The historic Court End neighborhood is located in the northern portion of downtown Richmond bordered between roughly N. 10th Street to the west, E. Leigh Street to the north, Interstate 95 to the east and E. Broad Street to the south.
Downtown Richmond’s Court End neighborhood has transformed over the centuries and continues to be a relevant and significant part of the city. Its history is extensive. In 1790, John Marshall, best known as the “Great Chief Justice” for his role in creating the modern Supreme Court, built his home, the Wickham House, and lived there for forty-five years until his death. Originally built in 1818 as a residence for Richmonder, John Brockenbrough, the building known as the White House of the Confederacy served as the executive mansion and home of Jefferson Davis, and his family, from August 1861 until the Civil War’s end in April 1865.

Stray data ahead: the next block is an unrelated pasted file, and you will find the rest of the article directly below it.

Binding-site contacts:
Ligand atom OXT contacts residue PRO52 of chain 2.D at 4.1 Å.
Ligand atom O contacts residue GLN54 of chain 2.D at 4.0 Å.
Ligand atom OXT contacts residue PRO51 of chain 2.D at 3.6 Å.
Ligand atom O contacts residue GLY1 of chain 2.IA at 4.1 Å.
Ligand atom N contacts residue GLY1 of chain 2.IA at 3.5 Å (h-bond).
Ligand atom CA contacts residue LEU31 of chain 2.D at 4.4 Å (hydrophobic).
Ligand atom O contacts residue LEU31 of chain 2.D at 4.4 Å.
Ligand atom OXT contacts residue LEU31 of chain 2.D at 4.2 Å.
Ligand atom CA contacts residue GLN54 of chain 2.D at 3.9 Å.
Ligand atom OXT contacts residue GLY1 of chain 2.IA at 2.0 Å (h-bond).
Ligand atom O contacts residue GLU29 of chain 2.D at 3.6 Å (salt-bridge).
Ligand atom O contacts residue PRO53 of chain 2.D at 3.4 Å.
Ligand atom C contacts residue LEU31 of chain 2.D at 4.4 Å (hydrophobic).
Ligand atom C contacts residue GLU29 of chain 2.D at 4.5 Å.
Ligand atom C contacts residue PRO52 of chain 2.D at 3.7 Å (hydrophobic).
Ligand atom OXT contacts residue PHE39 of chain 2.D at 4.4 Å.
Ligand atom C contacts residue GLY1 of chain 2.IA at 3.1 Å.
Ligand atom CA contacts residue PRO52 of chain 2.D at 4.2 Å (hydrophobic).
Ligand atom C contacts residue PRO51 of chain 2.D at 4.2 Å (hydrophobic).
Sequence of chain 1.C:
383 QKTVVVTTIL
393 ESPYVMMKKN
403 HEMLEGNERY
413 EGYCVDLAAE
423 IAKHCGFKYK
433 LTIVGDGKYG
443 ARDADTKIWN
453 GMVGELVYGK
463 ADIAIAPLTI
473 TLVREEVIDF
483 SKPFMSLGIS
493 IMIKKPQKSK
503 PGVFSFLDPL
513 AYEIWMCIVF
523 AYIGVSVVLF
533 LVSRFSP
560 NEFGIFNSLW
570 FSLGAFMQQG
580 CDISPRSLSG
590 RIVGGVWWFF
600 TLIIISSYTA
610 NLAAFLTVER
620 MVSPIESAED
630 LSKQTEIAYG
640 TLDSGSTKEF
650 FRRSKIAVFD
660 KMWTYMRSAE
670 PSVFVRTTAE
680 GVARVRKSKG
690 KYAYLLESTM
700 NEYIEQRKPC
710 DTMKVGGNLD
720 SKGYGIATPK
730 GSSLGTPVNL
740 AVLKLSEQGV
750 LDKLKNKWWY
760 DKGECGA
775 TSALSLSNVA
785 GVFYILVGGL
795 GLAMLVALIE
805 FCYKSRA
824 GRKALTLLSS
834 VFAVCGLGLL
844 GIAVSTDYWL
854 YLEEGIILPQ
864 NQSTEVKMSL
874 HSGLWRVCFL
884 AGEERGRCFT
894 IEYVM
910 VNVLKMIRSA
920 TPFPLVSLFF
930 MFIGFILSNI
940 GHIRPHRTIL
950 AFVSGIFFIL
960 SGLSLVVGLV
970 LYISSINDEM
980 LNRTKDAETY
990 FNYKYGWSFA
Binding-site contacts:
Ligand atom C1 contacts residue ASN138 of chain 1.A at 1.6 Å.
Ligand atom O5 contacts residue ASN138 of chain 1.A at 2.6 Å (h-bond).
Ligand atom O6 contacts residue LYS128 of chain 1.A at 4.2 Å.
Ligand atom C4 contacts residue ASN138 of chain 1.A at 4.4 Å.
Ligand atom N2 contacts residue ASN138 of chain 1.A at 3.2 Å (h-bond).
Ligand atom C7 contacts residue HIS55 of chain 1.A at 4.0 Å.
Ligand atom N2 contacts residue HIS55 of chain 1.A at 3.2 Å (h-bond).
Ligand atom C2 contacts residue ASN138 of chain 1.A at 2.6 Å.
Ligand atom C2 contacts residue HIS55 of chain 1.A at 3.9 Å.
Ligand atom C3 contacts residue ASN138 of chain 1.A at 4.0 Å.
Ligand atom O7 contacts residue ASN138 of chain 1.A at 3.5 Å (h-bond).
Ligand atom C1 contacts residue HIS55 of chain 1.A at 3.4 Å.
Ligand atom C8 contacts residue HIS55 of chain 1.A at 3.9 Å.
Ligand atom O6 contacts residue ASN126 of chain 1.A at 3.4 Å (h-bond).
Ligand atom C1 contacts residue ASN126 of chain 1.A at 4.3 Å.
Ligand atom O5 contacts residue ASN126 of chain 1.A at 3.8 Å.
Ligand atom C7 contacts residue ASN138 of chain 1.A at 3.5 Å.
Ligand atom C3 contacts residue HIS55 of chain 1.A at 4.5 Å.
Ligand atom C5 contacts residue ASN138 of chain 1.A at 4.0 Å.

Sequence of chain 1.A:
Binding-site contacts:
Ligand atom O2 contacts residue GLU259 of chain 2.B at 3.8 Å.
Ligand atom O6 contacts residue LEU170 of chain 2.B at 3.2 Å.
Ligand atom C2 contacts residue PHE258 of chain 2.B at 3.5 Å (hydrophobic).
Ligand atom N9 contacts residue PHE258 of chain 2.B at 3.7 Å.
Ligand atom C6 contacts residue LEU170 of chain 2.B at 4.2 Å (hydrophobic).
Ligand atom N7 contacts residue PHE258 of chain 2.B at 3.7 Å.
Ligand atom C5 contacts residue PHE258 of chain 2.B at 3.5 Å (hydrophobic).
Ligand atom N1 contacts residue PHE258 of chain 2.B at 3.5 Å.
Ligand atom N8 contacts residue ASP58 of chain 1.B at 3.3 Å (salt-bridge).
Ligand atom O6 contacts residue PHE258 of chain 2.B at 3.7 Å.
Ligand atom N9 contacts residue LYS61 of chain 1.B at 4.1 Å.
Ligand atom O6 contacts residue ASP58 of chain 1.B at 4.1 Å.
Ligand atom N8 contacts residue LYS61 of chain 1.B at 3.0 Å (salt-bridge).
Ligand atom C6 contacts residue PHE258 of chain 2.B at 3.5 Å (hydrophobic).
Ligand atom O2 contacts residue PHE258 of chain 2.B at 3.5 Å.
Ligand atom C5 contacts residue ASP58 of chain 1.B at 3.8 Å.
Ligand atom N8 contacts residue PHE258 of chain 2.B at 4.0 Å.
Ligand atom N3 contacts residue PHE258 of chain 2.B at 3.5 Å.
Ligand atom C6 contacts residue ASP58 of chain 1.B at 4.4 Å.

The Egyptian Building, built in 1845, planted the seeds of what became VCU Health System, the largest stakeholder in today’s Court End neighborhood. And in 1876, the historic First African Baptist Church building that still stands today was built on the site of the original church founded in 1841. The church counts John Mitchell, Maggie L. Walker, and Doug Wilder among its illustrious members.
Court End is rich in history and home to many cultural institutions like The Valentine and landmarks like the John Marshall House.
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